2.2. Learning Theories
Learning Theories: How do adult learners actually learn best? What are the characteristics of learners and the appropriate selection of instructional methods to create effective, targeted training solutions that meet the learners needs and business goals? (AOE 2. Instructional Design; 2.2. Learning Theories) Connect with the podcast host on Twitter: @laurapasquini Or LinkedIn: https://www.linkedin.com/in/laurapasquini/ Are you studying for the CPLP? Want more learning & performance ideas? Subscribe to the pod for the next study session: https://learnperform.transistor.fm/subscribe
Learning Objectives for Section 2.2.:
- Summarize the role adult learning theories play in the design of learning solutions
- Discuss Abraham Maslow’s Hierarchy of Needs
- Discuss Malcom Knowles’ concept of andragogy and its importance to instructional design
- Explain the difference between teaching and facilitating learning
- Describe the individual characteristics of learning, including the roles that motivation, goals, experience, and culture play.
- Define the various theories of learning and memory, including behaviorism, cognitivism, and constructivism.
- Describe the concept of the learning brain model and how it relates to adult learning
- List six external and environmental influences that affect an adult’s ability to learn
- Explain Howard Gardner’s concept of multiple intelligence theory
- Consider the learning strategies, tactics, experiences, and learning environments that support the theories
- Relate the design of materials to the differences in the ways adults learn
- Explain why training is designed as it is
- Assess designs to ensure that it meets the needs of learners
- Outline how learning theory influences knowledge acquisition, retention, and application of information.
- Behaviorism: concerned with the relationship between stimuli and response to predict and control behavior; advantages:
- Establishes objectives that are clear and unmistakable
- Ensures behavioral practice, not just theory
- Works best for helping learners to acquire behavioral skills
- Is highly specific
- Is observable (learners know when they have succeeded)
- Cognitivism: focuses on what is happening to the learning internally; trying to “understand understanding” specifically how people perceive, think, remember, learn, solve problems, and attend to one stimulus over another; advantages:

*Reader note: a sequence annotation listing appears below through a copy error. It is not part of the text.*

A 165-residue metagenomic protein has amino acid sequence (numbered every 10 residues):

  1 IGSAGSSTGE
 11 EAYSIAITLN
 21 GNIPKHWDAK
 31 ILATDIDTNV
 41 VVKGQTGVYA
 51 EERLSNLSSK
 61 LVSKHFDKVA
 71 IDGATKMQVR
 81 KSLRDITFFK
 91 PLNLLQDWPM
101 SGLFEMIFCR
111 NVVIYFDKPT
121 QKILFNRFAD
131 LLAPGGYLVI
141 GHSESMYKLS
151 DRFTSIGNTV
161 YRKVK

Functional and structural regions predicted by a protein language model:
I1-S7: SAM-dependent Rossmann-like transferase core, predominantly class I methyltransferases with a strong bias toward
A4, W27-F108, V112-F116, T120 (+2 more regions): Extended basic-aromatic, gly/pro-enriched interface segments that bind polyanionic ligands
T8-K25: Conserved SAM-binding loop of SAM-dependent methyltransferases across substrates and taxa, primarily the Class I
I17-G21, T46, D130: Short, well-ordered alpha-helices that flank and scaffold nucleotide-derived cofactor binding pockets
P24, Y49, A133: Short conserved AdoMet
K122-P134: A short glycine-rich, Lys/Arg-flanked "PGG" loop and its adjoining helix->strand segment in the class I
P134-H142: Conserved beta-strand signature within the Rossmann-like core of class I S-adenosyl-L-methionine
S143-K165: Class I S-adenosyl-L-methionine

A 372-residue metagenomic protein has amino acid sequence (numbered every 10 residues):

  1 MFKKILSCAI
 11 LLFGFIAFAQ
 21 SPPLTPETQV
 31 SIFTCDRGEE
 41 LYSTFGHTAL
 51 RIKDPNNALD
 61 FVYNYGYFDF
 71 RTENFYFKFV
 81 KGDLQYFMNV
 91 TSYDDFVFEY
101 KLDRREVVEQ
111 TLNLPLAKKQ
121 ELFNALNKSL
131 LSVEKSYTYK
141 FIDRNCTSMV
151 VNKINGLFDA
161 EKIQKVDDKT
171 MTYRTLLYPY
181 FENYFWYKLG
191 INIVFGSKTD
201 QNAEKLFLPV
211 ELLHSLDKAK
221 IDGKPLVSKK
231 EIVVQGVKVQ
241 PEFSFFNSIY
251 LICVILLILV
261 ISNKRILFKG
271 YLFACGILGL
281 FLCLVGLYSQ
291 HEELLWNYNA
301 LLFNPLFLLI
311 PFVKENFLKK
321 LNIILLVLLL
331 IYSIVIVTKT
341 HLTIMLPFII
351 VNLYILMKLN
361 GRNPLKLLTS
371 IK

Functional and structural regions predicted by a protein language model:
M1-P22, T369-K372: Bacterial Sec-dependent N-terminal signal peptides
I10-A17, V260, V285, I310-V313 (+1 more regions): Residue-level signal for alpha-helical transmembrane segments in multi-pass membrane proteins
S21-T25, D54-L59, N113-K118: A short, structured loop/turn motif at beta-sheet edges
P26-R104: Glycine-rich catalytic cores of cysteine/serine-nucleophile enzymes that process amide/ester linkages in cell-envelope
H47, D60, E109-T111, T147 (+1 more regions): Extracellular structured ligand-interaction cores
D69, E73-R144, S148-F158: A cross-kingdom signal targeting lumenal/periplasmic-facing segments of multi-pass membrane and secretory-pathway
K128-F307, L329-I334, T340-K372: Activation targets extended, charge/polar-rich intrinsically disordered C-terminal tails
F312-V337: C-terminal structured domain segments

- Treats people as adults
- Focuses on thinking skills
- Emphasizes foundational knowledge
- Builds a base of information, concepts, and rules
- Provides the rationale upon which action is based
- Constructivism: the focus is on how learners internalize what they learn; advantages:
- Is discovery orient
- Centers on learner understanding
- Builds learner understanding with real-world relevance
- Allows for differences in learner backgrounds and experiences
- Has facilitators guide learners through the learning process
- Self-concept of the learner:
- Prior experience of the learner
- Readiness to learn
- Orientation to learning
- Motivation to learn
- Verbal and nonverbal messages that don’t match
- Reluctance to speak
- Limited eye contact
- Proximity to others
- Power distance
- What cultural norms or values might exist?
- How do they differ among all learners?
- What implications do these norms or values have in designing the content?
- What adjustments need to be made in the design?
The Whole Brain Thinking Model: we use the whole brain (both sides/hemispheres) to process information. These are complementary, not competitive to make a decision, analyze a problem, compare solutions, and support long-term learning. The left side of the brain is associated with time orientation; sequential processing of events; language; logic; mathematics; analysis; and awareness of cause and effect. The right side of the brain specializing in the following functions: emotion; intuition; visual-spatial orientation; music; art, imagery, and pattern awareness; synthesis of information; simultaneous processing of events; timelessness; and divergent thinking.
This model of whole brain thinking was analyzed by the Herrmann Brain Dominance Instrument (HBDI) developed by Herrmann (1988) to study how individuals' thinking preferences, or brain dominance, affect the way we work, learn, and communicate. The HBDI classifies learners in terms of thinking in four modes or quadrants of the brain:
A. Rational/Intellectual: logical, quantitative, analytical, technical factual
B. Lower-Left Limbic = Practical/Instinctive: sequential, controlled, detailed, organized, conservative
C. Upper-Right Cerebral = Experimental/Intellectual: metaphoric, integrative, visual, synthesizing, conceptual
D. Lower-Right Limbic = Relational/Instinctive: emotional, musical, humanistic, expressive, sensory
External and Environmental Influences: these factors can impact or influence how professionals/employees learn, like in more informal training environments or a relaxed atmosphere. Different aspects can impact motivation to learn and the transfer of training specifically these external or environmental factors: stress, time pressures, job status, learning environment, peers, supervisor, family, and/or company conditions.
A couple of books I mentioned for learning theories